Let's say you were trying to find a way to wean the kids off sweets to stop the cavities and dentist bills. So you spent a lot of time researching and experimenting and came up with a sugarless cookie that if sprinkled with a little herb you discovered, stopped the cavities.
You decided to set up a little bakery and sell the cookies so other parents could benefit. You made your discovery no secret, in fact you wrote articles and books describing how you did it.
Years passed and you noted that other bakeries were copying you. Nevertheless, you knew that kids were benefiting so you didn't fret about that too much, even when they tried to convince their customers that they were the inventors. Besides, you didn't have the resources to go through the patent process, so really everyone had a right to it.
Then one day you received a letter from an attorney on staff at a mega-billion dollar corporate conglomerate cookie bakery. He said he had a patent on your cookie. What? You do a little investigation and discover that their patent came fifteen years after you made the discovery and were selling cookies all over the country.
So you write back and tell him this. He responds and says that if you do not pay him a commission on your last six years of cookie sales, and a commission on all your sales into the future, he will sue you in federal court. You again remind him that he can't do that because you were first. He can't steal your idea, patent it, then demand a ransom using the threat of suit.
He says, oh yes he can, and that you better settle up or face two to three million dollars in legal fees for patent litigation. After all, he says, what you are being asked to pay him is not as much as the legal fees will be, so why not just pay him and be done with it.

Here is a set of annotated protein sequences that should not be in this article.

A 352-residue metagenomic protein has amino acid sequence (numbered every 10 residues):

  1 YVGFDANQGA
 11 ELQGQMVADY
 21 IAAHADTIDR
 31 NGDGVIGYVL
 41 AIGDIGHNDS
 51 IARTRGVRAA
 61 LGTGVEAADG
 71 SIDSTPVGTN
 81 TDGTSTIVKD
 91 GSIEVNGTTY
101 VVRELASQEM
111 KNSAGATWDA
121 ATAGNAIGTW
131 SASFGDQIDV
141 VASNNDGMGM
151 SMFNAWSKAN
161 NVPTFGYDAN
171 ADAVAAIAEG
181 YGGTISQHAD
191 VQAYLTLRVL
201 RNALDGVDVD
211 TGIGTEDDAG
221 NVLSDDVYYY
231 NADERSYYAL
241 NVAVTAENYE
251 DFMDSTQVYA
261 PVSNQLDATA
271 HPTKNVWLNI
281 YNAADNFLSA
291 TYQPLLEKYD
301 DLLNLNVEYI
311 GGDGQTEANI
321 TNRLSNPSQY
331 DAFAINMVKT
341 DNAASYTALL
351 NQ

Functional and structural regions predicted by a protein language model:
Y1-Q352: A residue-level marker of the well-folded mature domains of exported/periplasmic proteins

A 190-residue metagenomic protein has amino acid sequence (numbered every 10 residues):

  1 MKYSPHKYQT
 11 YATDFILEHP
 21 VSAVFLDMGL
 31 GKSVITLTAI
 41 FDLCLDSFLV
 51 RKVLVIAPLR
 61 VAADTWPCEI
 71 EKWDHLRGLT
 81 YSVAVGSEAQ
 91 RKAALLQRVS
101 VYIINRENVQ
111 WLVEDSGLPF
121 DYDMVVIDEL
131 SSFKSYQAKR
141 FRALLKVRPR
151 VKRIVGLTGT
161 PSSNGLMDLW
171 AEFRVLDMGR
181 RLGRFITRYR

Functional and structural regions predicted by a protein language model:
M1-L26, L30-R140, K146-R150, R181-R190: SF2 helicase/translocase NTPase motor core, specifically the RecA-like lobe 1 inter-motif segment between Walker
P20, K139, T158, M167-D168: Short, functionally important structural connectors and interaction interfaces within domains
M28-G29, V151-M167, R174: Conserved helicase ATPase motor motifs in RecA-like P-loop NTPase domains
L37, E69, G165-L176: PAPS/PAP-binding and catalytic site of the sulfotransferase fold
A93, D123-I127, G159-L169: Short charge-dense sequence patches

The other companies that had copied you actually were infringing on the patent since they began baking the cookies after the date of the patent. Thus they had no defense other than to rely on you to prove the patent invalid. But that would mean you could incur huge legal costs and really not gain anything other than to continue what you had always been doing. The only real winners would be the companies who had copied you, since without you they would either have to stop selling the cookies or pay the six-year penalty and commissions to the patent holder.
If you capitulate and pay, you get branded as a patent infringer. You will also have to increase the price of your cookies, as will all the other companies, to cover the commissions. That means that all the parents buying the cookies will now have to pay an inflated price. It will also stick in your craw that although the mega cookie manufacturer suing you describes in detail in their patent how kids' cavities can be prevented, they don't even use your invention in their own cookies! They just want to make money off other companies doing it.
What would you do?
Believe it or not, this is the exact dilemma Wysong now faces.
We appreciate any encouragement or thoughts you may have about our David and Goliath battle. And do not fear, we are here to stay and you will continue to receive out best efforts to give you good health information and products like you have come to expect.
FOR IMMEDIATE RELEASE: